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Detroit’s Henry Ford hospital expansion will help knit community together

Ron Stang
Detroit’s Henry Ford hospital expansion will help knit community together
HENRY FORD HEALTH — The new joint Henry Ford Health - Michigan State University research center on the campus's east side.

Construction will start this year on a massive expansion of one of Detroit’s two major health complexes that will not only scale up the hospital but transform the surrounding neighborhood.

Henry Ford Health (HFH) will build $2.5 billion worth of new hospital facilities in the city’s New Center neighborhood, an area that once boasted General Motors’ world headquarters (now the State of Michigan’s Detroit offices), has some commercial and entertainment facilities, and is home to Hitsville USA, Detroit’s historic Motown music museum. It’s five miles north of downtown Detroit.

Planning has been years in the making as HFH seeks to expand its venerable three-block-long existing campus, a six-storey building designed by famed early 20th century Detroit architect Albert Kahn with even its namesake, Henry Ford, having a hand in the building’s drafting.

The almost 900 bed hospital opened in 1915 and has had a myriad of expansions since. But it has simply “lived its life,” said Jerry Darby, HFH’s vice-president of campus planning, development and design.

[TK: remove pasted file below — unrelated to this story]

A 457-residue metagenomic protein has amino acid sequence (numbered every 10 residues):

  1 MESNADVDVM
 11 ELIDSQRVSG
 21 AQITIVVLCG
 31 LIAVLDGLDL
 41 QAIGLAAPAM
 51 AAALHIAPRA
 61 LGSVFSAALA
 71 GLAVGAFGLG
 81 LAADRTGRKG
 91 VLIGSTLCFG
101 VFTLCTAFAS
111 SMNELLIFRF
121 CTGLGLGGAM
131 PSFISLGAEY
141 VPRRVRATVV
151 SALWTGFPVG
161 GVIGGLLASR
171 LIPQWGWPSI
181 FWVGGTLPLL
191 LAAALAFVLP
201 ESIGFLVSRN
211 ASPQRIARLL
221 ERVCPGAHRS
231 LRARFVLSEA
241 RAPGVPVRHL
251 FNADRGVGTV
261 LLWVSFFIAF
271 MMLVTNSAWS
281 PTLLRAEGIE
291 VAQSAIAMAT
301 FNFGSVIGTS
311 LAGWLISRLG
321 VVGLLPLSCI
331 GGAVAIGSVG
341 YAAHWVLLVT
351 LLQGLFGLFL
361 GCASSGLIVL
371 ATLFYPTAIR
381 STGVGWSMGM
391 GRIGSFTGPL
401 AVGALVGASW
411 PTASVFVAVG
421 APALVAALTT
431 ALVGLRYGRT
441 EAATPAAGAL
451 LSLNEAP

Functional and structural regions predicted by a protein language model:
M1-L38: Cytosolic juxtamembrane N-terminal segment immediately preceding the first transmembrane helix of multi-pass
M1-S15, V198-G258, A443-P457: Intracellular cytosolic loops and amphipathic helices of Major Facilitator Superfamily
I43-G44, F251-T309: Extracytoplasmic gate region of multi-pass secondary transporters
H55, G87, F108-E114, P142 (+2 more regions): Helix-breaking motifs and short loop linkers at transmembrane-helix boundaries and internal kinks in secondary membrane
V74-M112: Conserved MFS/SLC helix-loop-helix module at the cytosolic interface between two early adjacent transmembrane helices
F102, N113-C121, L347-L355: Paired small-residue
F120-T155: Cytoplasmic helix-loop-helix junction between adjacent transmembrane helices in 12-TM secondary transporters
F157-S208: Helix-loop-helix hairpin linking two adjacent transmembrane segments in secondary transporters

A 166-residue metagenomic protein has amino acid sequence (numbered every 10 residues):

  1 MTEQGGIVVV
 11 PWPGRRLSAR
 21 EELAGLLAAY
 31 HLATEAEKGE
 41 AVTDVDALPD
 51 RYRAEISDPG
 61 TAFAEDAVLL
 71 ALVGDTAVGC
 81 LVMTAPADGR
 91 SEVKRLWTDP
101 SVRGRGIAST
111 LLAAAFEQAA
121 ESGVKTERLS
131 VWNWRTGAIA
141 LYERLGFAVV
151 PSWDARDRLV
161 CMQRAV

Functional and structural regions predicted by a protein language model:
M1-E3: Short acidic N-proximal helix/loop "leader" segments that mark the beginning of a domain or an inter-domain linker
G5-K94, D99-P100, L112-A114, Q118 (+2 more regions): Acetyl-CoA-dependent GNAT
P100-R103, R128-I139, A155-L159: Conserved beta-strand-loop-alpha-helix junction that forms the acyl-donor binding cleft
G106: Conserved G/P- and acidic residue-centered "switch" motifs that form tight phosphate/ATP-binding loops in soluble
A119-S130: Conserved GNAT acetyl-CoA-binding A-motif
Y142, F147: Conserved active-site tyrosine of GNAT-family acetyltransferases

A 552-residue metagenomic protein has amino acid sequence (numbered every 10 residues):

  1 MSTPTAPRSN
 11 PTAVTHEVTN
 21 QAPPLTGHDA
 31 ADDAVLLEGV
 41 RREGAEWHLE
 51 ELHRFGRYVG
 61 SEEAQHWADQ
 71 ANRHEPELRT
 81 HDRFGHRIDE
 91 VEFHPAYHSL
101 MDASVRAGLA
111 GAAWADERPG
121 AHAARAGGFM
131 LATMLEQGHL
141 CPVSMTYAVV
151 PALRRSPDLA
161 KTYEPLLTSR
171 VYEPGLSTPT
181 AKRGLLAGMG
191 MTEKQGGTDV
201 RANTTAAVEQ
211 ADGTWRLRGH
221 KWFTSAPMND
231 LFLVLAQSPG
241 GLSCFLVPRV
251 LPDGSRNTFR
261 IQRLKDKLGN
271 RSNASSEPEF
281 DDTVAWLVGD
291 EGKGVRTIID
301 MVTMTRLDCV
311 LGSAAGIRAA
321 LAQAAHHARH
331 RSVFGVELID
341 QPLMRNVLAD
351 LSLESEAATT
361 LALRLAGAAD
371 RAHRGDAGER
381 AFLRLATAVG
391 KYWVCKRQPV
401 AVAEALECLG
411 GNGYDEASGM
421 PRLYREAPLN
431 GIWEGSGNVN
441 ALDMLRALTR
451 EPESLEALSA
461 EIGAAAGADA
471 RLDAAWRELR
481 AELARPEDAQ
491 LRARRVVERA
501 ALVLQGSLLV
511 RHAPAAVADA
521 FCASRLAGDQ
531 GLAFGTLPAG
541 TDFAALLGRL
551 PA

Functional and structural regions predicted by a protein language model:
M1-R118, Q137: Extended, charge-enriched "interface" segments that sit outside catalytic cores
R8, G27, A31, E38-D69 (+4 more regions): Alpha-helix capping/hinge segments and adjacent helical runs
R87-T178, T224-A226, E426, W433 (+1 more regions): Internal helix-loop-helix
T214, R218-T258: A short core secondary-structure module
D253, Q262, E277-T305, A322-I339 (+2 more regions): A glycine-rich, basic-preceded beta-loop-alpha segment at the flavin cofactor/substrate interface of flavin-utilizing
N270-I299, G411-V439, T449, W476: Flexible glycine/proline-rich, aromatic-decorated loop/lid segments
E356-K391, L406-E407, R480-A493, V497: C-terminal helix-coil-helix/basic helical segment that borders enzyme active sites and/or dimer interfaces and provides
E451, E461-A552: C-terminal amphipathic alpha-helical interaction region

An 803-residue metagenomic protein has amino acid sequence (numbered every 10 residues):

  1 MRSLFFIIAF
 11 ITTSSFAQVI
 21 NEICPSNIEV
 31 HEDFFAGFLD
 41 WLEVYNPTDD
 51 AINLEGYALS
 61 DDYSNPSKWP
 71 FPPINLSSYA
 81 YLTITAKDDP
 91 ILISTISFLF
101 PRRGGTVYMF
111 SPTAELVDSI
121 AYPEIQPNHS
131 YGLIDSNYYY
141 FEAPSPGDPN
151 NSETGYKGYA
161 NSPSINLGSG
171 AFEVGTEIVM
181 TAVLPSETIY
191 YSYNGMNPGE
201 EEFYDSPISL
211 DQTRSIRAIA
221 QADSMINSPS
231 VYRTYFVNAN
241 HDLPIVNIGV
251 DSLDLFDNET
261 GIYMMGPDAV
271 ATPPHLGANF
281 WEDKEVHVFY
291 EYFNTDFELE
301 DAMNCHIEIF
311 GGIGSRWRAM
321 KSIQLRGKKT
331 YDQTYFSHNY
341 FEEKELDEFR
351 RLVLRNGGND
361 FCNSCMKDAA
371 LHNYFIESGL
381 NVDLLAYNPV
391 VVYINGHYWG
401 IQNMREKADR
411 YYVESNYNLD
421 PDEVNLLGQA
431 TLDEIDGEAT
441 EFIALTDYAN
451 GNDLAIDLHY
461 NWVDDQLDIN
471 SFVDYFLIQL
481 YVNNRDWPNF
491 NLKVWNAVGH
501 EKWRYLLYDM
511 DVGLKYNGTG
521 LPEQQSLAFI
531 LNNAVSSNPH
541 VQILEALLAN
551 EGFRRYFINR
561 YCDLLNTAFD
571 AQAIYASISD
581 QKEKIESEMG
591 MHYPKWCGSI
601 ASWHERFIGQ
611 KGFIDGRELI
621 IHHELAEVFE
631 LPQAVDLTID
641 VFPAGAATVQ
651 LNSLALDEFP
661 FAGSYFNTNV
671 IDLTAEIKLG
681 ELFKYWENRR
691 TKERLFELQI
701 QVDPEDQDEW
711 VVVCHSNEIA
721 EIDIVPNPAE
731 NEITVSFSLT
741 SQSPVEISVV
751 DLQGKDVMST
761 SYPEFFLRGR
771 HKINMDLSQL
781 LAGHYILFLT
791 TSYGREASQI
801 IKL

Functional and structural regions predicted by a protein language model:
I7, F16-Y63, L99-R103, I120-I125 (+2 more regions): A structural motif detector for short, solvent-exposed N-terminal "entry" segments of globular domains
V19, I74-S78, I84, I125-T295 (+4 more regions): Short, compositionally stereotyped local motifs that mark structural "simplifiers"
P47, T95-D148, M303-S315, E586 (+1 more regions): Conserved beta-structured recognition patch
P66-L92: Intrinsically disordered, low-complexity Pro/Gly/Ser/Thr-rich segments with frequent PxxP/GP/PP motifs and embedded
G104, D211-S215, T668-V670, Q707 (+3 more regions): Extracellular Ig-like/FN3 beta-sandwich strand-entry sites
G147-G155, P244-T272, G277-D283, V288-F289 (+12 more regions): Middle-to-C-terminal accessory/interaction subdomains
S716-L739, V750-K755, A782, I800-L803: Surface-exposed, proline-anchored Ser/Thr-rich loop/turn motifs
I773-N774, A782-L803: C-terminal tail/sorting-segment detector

“We’ve done a lot to keep it going but we’re at a point where we need to really expand to do what we need to do as an academic medical center.”

HFH is one of two major Detroit health systems, the other being the Detroit Medical Center, located further downtown.

On the construction agenda is a new 1.2-million-square-foot medical center right across the street from the existing hospital on West Grand Boulevard, a six lane east-west boulevard that bisects the neighborhood.

 

An aerial conceptional view of the Henry Ford hospital campus looking east along West Grand Boulevard. The legacy hospital campus is on the left, the new campus on the right.
HENRY FORD HEALTH — An aerial conceptional view of the Henry Ford hospital campus looking east along West Grand Boulevard. The legacy hospital campus is on the left, the new campus on the right.

 

While architectural details are still being worked out the new patient tower will be about 20 storeys including a four-storey platform that will house emergency and operating rooms and ancillary services. The building will lie immediately east of the new Henry Ford Cancer Institute and front an array of new buildings located south in a reconfigured neighborhood that will become an academic medical campus. This includes a new energy hub, support services building and a 1,500-space parking structure. The new campus will necessitate a street realignment. The entire site is almost five acres.

Moreover, development will extend to the east side of the adjacent John C. Lodge Freeway in joint projects with Michigan State University (MSU) and the Detroit Pistons NBA basketball club. Overall, the cost is some $3 billion. Interspersed will be green spaces to create a “vibrant, walkable community.” A pedestrian bridge will connect the two campuses over the lodge.

The redevelopment expands on an already gentrified neighborhood that, aside from some major institutions, had lain dormant and pockmarked by urban blight for decades. Indeed, HFH had been buying up dozens of adjacent properties not for redevelopment but to provide a safety buffer around the existing hospital.